By: Harold Wimmer, National President and CEO of American Lung Association; 

Defeating this pandemic, together

– The new face of lung disease is the novel coronavirus (COVID-19), resulting in a pandemic that has transformed life as we know it. The disease continues to spread and has already sickened more than a million Americans and taken more Americans’ lives in under three months than lost in nearly two decades of the Vietnam War.

The situation is serious, but if we come together as a nation, we can save more lives. This will mean fully embracing public health guidance from local public health officials and the Centers for Disease Control and Prevention and investing in research to combat both COVID-19 and future respiratory virus outbreaks. I know we can come together to defeat this pandemic because we’ve done it before.

Just as the American Lung Association has successfully guided the nation through many public health crises that targeted the lungs, such as tuberculosis, the 1918 Flu Pandemic, H1N1, MERS and SARS, we will use our proven model of education, advocacy and research to ensure our nation can successfully face today’s pandemic, protecting lung health from the ravages of COVID-19 and saving as many lives as possible.

Anyone who breathes is at risk of contracting COVID-19, but some Americans are at higher risk for experiencing more severe complications from this disease. Those that fall under this category include the more than 36 million people in the U.S. living with lung disease such as asthma and COPD, as well as older adults and those who are immunocompromised, living with diabetes or liver disease. Also of note, the CDC found black people were disproportionately hospitalized as a result of COVID-19, and both Hispanic and black people had a substantially higher death rate than white or Asian people.

Efforts to slow the spread of the disease is critical to both protect these individuals from contracting COVID-19 and to ensure that hospitals have the capacity to care for those with COVID-19 or other chronic conditions. Aside from this, the Lung Association encourages those with chronic lung diseases like asthma and COPD to work with their healthcare provider to control their symptoms in an effort to reduce the risk of a flare-up that results in an ER visit or hospitalization. Considering options such as telehealth is an important consideration for patients, and communication with your healthcare provider is key.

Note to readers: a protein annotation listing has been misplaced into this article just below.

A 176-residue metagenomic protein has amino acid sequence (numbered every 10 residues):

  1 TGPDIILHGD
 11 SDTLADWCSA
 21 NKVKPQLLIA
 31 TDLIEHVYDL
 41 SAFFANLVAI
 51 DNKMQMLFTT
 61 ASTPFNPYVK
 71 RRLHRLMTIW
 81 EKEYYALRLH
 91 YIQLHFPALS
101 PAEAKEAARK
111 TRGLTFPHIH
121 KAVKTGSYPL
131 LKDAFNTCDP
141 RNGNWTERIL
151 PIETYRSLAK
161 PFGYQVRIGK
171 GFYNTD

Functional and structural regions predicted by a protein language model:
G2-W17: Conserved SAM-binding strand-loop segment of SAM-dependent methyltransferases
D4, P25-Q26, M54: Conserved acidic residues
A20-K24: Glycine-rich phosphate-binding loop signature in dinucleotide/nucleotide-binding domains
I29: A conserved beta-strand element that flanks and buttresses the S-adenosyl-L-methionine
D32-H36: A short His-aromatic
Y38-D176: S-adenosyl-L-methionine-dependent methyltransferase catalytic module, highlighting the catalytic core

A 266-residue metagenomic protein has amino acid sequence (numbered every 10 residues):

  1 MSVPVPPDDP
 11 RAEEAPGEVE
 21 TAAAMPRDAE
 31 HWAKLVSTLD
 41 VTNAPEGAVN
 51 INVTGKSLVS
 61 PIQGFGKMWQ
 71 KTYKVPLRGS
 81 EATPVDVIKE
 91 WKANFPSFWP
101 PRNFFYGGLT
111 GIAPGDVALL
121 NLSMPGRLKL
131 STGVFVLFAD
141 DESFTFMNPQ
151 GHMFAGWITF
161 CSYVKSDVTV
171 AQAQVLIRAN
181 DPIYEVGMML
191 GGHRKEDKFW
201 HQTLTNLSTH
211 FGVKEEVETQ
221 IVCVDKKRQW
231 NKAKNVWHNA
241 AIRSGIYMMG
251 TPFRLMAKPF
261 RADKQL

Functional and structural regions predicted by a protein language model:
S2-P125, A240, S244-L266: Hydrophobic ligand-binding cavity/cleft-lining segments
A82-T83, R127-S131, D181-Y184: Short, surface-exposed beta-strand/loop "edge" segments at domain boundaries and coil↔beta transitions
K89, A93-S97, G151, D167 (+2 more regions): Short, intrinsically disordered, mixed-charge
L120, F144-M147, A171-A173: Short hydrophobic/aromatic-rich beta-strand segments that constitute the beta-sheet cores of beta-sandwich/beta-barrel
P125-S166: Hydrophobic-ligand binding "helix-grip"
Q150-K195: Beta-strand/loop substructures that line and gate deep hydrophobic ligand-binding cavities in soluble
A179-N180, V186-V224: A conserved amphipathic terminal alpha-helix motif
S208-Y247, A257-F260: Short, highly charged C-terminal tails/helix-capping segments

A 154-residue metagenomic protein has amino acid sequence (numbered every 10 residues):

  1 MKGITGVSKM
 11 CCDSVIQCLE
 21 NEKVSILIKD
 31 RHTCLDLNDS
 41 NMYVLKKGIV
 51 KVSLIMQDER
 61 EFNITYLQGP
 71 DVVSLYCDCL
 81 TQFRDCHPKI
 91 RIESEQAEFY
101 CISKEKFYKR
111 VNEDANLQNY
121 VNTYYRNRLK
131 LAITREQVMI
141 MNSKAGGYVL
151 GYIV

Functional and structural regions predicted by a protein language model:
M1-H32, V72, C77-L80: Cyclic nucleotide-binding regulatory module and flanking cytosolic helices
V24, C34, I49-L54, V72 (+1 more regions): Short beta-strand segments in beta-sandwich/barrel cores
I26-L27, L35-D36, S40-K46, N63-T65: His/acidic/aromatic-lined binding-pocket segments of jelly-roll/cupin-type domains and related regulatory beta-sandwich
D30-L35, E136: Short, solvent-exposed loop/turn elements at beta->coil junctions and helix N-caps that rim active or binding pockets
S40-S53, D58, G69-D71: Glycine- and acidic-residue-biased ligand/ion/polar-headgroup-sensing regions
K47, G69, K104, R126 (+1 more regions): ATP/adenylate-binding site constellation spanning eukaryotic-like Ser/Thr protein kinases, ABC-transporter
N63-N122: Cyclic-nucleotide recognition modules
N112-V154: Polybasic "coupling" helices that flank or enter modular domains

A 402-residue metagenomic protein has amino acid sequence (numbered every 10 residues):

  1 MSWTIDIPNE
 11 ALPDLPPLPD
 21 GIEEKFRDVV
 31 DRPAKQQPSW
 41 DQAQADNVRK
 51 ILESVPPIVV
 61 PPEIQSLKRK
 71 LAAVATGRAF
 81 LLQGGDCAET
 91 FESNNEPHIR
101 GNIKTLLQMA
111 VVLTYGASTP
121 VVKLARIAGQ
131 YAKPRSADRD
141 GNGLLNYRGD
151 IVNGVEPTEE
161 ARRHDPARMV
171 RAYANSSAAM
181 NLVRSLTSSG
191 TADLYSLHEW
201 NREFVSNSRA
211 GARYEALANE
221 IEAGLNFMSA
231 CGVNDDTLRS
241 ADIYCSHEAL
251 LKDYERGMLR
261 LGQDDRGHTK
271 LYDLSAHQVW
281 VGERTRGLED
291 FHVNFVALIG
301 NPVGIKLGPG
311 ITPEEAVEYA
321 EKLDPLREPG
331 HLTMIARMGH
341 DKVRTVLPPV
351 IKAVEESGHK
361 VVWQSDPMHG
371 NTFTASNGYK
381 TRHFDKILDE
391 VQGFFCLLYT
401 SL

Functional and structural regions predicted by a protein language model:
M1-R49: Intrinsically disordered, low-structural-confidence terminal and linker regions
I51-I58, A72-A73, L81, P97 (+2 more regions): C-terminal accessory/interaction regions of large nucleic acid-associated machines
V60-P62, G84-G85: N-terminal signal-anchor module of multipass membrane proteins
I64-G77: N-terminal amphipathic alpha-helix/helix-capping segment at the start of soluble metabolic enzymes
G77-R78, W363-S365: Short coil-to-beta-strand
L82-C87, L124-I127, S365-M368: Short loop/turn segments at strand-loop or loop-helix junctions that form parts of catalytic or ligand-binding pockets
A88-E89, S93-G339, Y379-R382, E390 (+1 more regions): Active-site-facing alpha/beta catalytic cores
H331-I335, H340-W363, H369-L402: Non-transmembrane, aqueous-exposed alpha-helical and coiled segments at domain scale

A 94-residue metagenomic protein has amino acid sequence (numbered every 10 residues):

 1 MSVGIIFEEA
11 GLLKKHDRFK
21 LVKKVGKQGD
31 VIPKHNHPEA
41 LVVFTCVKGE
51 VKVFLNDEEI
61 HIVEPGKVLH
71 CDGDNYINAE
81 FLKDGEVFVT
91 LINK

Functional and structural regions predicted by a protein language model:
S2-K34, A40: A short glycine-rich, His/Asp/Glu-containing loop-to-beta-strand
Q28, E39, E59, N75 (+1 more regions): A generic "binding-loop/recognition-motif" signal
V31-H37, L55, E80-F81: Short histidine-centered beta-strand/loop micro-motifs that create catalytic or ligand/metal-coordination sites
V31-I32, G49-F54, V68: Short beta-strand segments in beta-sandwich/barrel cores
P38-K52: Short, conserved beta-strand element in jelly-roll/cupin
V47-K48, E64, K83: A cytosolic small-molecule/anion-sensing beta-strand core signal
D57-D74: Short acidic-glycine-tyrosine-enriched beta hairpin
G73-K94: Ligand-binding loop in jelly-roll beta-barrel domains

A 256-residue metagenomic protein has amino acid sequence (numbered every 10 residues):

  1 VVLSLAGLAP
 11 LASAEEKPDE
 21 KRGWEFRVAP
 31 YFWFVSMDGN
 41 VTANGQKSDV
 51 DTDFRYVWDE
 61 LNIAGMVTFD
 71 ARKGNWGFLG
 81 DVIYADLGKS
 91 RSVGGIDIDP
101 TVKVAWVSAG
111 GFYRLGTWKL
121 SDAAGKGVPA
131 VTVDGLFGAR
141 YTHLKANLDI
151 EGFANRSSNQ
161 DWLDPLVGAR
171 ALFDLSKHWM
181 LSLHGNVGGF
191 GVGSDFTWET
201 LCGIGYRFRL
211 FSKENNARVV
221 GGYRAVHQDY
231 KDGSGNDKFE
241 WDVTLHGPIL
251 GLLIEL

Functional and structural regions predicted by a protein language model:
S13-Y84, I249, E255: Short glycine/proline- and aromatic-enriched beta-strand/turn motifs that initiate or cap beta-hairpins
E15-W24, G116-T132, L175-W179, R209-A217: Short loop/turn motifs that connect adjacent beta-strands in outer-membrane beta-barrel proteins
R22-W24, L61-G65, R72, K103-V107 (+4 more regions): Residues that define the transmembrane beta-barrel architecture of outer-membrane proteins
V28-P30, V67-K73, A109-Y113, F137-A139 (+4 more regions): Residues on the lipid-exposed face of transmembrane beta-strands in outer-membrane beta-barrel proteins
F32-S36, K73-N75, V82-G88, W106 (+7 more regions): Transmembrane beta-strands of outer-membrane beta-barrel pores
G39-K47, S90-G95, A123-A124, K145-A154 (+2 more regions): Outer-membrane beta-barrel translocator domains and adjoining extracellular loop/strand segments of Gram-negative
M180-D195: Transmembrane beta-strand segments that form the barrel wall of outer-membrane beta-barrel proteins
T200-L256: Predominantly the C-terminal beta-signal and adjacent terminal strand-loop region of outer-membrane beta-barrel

To support all Americans, including those with lung disease, the American Lung Association is sharing science-based information, resources and support through, the Lung Helpline (1-800-LUNGUSA) – staffed with respiratory experts – as well as investments in early COVID-19 research.

The Lung Association is taking action with a $25 million initiative to end COVID-19 and defend against future respiratory virus pandemics. The COVID-19 Action Initiative will be used to expand the Lung Association’s ongoing respiratory research program, enhance key public health measures and establish an advanced network to stop future respiratory virus pandemics.

We are committed to making this investment. However, we can’t do this alone. Our organization was founded by citizens concerned about the public health threat of the day – tuberculosis. Those citizens came together to raise funding for critical research and they ultimately defeated the tuberculosis epidemic in the U.S. Today, we’re asking everyone to come together again to address COVID-19 and future respiratory viruses by supporting the COVID-19 Action Initiative.

With the support and donations of generous Americans, we can stand together and face the challenges to lung health of today and tomorrow. As long as anyone struggles to breathe freely, the American Lung Association will be there to advance our mission with expertise and by taking bold actions to realize our vision of a world free of lung disease.

Harold Wimmer, National President and CEO of American Lung Association

Harold Wimmer is the National President and CEO of the American Lung Association, carrying out the strategic framework and policies established by the National Volunteer Board of Directors. Fostering a culture of innovation and a distinct mission-first approach, Harold directs the executive operations of the Association to deliver high impact services and initiatives to improve the lung health of Americans and prevent lung disease.

Harold has dedicated his life to improving the lung health of all Americans. His work with the American Lung Association began in 1978, and he became National President and CEO in February 2013. The organization serves as the nation’s premier resource for lung health, and under his leadership has evolved to meet emerging, urgent lung health issues facing Americans today:

  • Improving the lives of all those living with lung disease by accelerating groundbreaking research and doubling our research investment
  • Increasing awareness of lung cancer and the new availability of lifesaving screening to ensure more eligible Americans are screened
  • Addressing and reducing the youth e-cigarette epidemic
  • Advocating to reduce air pollution and address climate change in part by increasing the use of renewable energy sources and zero- and low-emission hybrid vehicles.

Prior to leading the nationwide organization, Harold served in key executive positions in the American Lung Association in Illinois and the American Lung Association of the Upper Midwest. Earning a B.S. in Community Health and an M.S. in Health Administration & Policy from the University of Illinois, Champaign-Urbana, he has been an active alumni member at U of I, serving on the Applied Health Sciences Alumni Board. Harold received the 2008 Distinguished Alumni Award from the University of Illinois, College of Applied Health Sciences.